One legislative issue should warrant every Floridian’s attention: Extending healthcare access to more of our state’s children.
A bit of history: In 2009, states were given the option to waive a five-year waiting period that delays lawfully residing immigrant children from accessing their state’s Children’s Health Insurance Program. In simpler terms, a newborn child who moves to Florida today — and is fully eligible for the state’s subsidized health-insurance program — may be unable to see a doctor until he or she is entering kindergarten. Since 2009, 26 states have opted to waive this five-year waiting period. Florida, however, has not.
Instead, an estimated 25,555 of our children continue to wait — often times forgoing the medical care they need to stay healthy. During these five years, these children are less likely to see a doctor or a pediatrician, far more likely to have unmet medical needs and, therefore, significantly more likely to miss several days of school.
Children who do not have access to medical care can face far more difficulties in school and in life.
Two bills — HB 7 by Rep. Jose Felix Diaz and SB 282 by Sen. Rene Garcia — would help change this and would do so affordably. The most recent analysis shows that extending Florida KidCare eligibility to these 25,555 children would cost Florida an estimated $19.5 million — just 0.0003 percent of the state’s total budget — while helping save money by reducing the costs associated with uncompensated care, expensive emergency-room visits and time lost from work by parents who must care for their sick children.
But the importance of this policy rests not in how much money it will save, but in the people who will be positively affected by its passage and implementation. It rests with the parents and caregivers of our state, who must deal each and every day with the challenges, preoccupations and anxieties that come from having children who are uninsured.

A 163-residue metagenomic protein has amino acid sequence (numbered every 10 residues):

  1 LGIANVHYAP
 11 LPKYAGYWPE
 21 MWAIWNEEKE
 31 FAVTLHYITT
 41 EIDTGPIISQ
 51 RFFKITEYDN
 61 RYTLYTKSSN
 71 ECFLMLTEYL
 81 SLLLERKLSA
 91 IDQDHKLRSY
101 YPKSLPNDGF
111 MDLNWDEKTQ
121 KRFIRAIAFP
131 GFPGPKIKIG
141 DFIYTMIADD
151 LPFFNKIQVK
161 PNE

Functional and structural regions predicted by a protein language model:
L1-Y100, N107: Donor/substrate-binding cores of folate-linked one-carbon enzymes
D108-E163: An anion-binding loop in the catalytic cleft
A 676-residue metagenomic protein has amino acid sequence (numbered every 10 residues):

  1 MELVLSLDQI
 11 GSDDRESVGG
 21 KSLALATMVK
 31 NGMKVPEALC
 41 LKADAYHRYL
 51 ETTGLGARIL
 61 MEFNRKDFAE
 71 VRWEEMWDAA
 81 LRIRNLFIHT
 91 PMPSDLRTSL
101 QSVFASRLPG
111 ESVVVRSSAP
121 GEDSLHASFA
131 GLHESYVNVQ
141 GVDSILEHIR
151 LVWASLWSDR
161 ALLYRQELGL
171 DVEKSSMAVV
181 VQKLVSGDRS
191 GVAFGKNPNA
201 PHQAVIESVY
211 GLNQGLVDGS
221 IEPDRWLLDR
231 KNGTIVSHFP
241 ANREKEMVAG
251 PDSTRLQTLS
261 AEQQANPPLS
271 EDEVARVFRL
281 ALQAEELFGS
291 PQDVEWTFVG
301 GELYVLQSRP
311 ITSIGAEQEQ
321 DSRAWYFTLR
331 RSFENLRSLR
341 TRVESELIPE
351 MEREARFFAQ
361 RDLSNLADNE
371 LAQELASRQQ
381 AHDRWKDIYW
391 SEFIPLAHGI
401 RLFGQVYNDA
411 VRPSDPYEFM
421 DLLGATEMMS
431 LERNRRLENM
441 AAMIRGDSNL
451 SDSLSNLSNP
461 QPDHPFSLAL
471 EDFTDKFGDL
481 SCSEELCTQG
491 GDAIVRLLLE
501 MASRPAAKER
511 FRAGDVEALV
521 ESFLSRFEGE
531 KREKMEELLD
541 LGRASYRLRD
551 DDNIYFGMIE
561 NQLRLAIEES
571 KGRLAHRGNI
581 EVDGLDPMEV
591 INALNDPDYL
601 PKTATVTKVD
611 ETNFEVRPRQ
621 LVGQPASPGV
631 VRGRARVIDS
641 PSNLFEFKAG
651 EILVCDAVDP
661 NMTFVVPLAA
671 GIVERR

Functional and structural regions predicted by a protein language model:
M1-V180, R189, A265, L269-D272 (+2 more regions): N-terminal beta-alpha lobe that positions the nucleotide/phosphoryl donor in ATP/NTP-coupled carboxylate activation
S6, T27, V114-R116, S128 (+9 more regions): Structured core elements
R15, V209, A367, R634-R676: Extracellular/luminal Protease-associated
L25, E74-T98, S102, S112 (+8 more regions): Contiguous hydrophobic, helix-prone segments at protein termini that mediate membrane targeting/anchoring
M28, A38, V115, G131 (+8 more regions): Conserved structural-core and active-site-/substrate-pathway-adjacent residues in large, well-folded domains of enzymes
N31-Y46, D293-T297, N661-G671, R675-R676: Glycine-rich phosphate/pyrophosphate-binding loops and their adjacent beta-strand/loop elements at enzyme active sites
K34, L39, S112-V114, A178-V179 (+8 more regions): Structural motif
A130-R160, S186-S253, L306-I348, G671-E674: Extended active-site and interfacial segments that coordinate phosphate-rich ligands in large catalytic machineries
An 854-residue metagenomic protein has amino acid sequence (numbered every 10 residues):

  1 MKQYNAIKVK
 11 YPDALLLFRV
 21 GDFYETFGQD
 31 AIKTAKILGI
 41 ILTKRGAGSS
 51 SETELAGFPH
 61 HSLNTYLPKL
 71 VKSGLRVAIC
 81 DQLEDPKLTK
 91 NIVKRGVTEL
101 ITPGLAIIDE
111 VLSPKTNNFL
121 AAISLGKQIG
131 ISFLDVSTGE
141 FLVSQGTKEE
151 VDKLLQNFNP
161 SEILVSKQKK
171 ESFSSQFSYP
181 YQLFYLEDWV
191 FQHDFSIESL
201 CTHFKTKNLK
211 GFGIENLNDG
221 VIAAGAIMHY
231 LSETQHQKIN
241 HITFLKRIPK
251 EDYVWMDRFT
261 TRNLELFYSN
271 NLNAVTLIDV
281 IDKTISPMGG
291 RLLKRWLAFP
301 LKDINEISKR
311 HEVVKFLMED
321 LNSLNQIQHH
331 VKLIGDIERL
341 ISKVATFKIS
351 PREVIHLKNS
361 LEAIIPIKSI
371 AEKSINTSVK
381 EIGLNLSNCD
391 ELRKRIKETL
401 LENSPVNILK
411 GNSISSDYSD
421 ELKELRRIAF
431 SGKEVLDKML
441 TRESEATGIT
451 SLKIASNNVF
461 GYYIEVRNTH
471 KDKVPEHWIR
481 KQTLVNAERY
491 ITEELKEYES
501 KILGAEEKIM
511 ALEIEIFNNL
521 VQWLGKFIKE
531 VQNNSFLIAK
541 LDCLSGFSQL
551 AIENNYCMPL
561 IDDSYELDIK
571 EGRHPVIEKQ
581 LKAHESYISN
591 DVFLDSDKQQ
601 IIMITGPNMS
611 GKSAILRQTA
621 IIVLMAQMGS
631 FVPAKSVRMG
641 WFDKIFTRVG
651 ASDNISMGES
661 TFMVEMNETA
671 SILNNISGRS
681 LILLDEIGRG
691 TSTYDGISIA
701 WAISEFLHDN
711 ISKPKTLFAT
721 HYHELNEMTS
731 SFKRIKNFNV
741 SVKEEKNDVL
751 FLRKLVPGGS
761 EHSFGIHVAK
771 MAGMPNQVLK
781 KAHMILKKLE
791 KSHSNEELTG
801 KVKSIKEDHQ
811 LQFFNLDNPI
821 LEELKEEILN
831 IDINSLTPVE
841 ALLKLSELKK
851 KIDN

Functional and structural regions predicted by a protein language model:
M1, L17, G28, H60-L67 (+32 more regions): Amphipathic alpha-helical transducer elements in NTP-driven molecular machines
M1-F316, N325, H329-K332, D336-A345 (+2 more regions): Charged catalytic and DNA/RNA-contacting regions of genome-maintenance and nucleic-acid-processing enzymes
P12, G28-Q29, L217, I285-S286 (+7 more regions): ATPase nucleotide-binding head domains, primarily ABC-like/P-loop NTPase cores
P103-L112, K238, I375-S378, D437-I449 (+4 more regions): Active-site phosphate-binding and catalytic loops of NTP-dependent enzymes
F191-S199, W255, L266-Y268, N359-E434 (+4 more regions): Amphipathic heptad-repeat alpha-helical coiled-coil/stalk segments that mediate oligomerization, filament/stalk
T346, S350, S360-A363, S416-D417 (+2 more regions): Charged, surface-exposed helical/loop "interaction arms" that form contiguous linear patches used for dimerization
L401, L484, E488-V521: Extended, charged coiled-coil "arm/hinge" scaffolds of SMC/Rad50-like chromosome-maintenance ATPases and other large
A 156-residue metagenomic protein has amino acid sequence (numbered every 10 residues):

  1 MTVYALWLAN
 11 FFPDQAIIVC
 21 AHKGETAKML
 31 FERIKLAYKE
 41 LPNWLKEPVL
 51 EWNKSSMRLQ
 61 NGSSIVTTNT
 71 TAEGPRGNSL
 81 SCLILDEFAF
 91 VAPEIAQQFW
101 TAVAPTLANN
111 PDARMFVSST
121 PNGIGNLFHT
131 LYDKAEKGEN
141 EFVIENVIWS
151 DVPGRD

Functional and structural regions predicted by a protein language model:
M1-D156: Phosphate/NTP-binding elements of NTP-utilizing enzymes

Parents, like Manuel Posas of Tampa and Esther Betancourt of Fort Pierce, who are simply unable to afford private health insurance for their children and are, therefore, left in limbo, praying that their children will not get sick. Parents, like Irina Flores-Montalban from Sarasota, who was told after moving to Florida from New York — a state that has waived the five-year waiting period — that her three children were no longer eligible for subsidized healthcare. Unable to afford private health insurance for all her children — Margarita, Emilio, and Jose – she found herself faced with the complicated and unfair choice of deciding which of her children to insure.
Let’s remember the 25,555 children in Florida who are stuck waiting. These children and their parents shouldn’t wait any longer. None of us should.
Julio A. Fuentes, founder and president, Florida State Hispanic Chamber of Commerce, Lake Worth